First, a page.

Data Breach
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Data Breach

Data breach is a cyber security incident in which data like personal information and corporate data are accessed, altered, erased or disclosed without authorisation. Data breach can be resulted from various causes like cyber attacks on computer systems, malicious acts of insiders, negligent acts of employees, etc. Cyber criminals may exploit the breached data for identity theft or other fraudulent purposes.

The threat of data breach has been escalating in recent years. According to a survey conducted by a security software company in 2019, the number of reported breaches increased by 54% in the first six months of 2019 as compared with the same period in 2018. In the first half of 2019, there were 3 800 data breaches involving over 4.1 billion of records being publicly disclosed. Data breach will not only tarnish the victims’ reputation, but will also result in massive tangible and intangible loss to the victim.


What May Cause Data Breach?

To minimise the risks of data breach, it is important to understand the following major causes of data breach:

Phishing

Phishing is the most common cause of data breach. Cyber criminals may disguise themselves as a trusted or legitimate party to initiate a phishing attack by setting up fraudulent websites or sending spoofed emails to lure users to click on malicious URL links.

When users click on the links, they will be redirected to malicious webpages that can steal their login credentials or execute malicious code on the users’ systems by exploiting vulnerabilities in browsers or operating systems. This enables the cyber criminals to gain access to sensitive data in victims’ systems. They can even move laterally through the network in search of other valuable data for exfiltration.

Example

In 2019, two staff accounts of an airline company were breached in a phishing attack. Over a hundred thousand of personally identifiable information (PII) from the airline company’s internal documents were believed to be leaked to cyber criminals.

Vulnerabilities

Cyber criminals can exploit vulnerabilities in various systems and applications such as:

Operating systems
Web servers
Software applications
Software libraries or modules

Cyber criminals may use exploit kits to scan and compromise software through the vulnerabilities to obtain user login credentials or collect commercial data without being detected.

For example, injection attack is one of the most prevalent types of cyber attacks. By injecting specially crafted queries or codes into systems or web applications running with programming languages such as Structured Query Language (SQL), Lightweight Directory Access Protocol (LDAP), etc., cyber criminals can execute remote commands, take control of the infected systems and access the data therein.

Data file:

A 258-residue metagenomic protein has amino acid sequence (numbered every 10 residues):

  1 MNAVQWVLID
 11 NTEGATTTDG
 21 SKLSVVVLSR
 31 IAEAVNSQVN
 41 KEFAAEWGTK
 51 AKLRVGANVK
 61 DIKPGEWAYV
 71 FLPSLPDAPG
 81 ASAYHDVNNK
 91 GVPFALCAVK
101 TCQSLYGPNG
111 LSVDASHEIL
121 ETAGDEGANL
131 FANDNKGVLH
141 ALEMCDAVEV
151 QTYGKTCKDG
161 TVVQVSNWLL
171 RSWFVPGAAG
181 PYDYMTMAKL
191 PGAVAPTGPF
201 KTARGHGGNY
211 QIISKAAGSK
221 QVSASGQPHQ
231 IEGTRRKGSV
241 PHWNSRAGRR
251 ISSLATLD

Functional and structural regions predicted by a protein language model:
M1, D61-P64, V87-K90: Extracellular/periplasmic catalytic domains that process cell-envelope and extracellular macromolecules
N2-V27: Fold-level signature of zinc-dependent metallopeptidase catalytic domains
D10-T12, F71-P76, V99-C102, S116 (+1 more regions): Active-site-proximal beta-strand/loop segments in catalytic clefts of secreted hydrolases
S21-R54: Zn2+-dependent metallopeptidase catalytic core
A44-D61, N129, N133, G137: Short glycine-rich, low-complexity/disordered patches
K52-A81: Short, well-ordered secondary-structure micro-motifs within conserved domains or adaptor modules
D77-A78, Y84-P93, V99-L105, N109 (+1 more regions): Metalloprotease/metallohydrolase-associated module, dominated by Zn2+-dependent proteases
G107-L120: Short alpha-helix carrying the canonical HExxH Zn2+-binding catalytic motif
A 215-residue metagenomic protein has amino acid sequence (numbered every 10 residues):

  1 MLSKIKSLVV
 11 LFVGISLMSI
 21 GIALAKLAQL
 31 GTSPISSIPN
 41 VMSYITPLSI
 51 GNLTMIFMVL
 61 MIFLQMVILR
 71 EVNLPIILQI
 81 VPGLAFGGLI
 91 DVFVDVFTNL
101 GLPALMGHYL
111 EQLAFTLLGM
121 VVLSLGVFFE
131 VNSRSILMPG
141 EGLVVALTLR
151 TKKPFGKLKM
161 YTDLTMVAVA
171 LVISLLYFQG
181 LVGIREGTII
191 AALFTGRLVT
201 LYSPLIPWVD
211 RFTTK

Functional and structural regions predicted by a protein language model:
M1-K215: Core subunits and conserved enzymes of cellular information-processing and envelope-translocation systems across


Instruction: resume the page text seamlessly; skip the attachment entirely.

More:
Example

In 2017, a credit reporting agency leaked the data of hundreds of millions consumers due to unpatched vulnerabilities in software. Although related patches were available well before the incident, the company failed to apply them in time which led to security breach.

Misconfiguration

Misconfiguration of systems or networks can result in vulnerability, leading to serious security incidents like data breach. It can happen in different aspects of computer systems, such as:

Systems level - missing appropriate security hardening or overlooking the security settings in any part of the system.
Applications level – using out-dated or vulnerable software or default configurations and passwords.
Network level - overly permissive security group policies or flexible firewall rules.
Cloud services - improper permission and security configurations of cloud services.

Example

In 2019, an information technology company exposed hundreds of millions customer records due to misconfigured network security settings of a database. Unencrypted data was exposed and made accessible to anyone with a web browser without authentication.

Insider Threats and User Negligence

Users may have rights to access sensitive data or privileged systems due to operational needs, e.g. present or former employees, third-party contractors, or service providers, etc. They could pose potential threats as they may use the data for illicit purposes such as selling commercial data of a company to competitors. On the other hand, some users without malicious intent may leak the sensitive data by negligence, such as losing a removable device storing sensitive data.

Example

In 2019, millions of PII records of a bank were found breached. The data was stolen by a bank employee who gathered customer information and shared it with a third-party outside the bank.


Impact of Data Breach

Legal Ramifications

Laws and regulations on data breach have been put in place in different regions which impose legal obligations on data controllers and processors to properly handle and protect personal data. Some notable examples of such legislation include the Personal Data (Privacy) Ordinance of Hong Kong and General Data Protection Regulation (GDPR) of the European Union. Companies that fail to adhere to the applicable laws and regulations may be subject to legal actions (e.g. fines and imprisonment) taken by the regulatory authorities.

Financial Loss

Companies can suffer huge financial loss in data breaches. Data breach can affect or disrupt the operation of a company and result in loss of business. Other financial consequences include payment to affected customers for reimbursement and settlement as well as the costs for legal services, breach response and investigation, etc.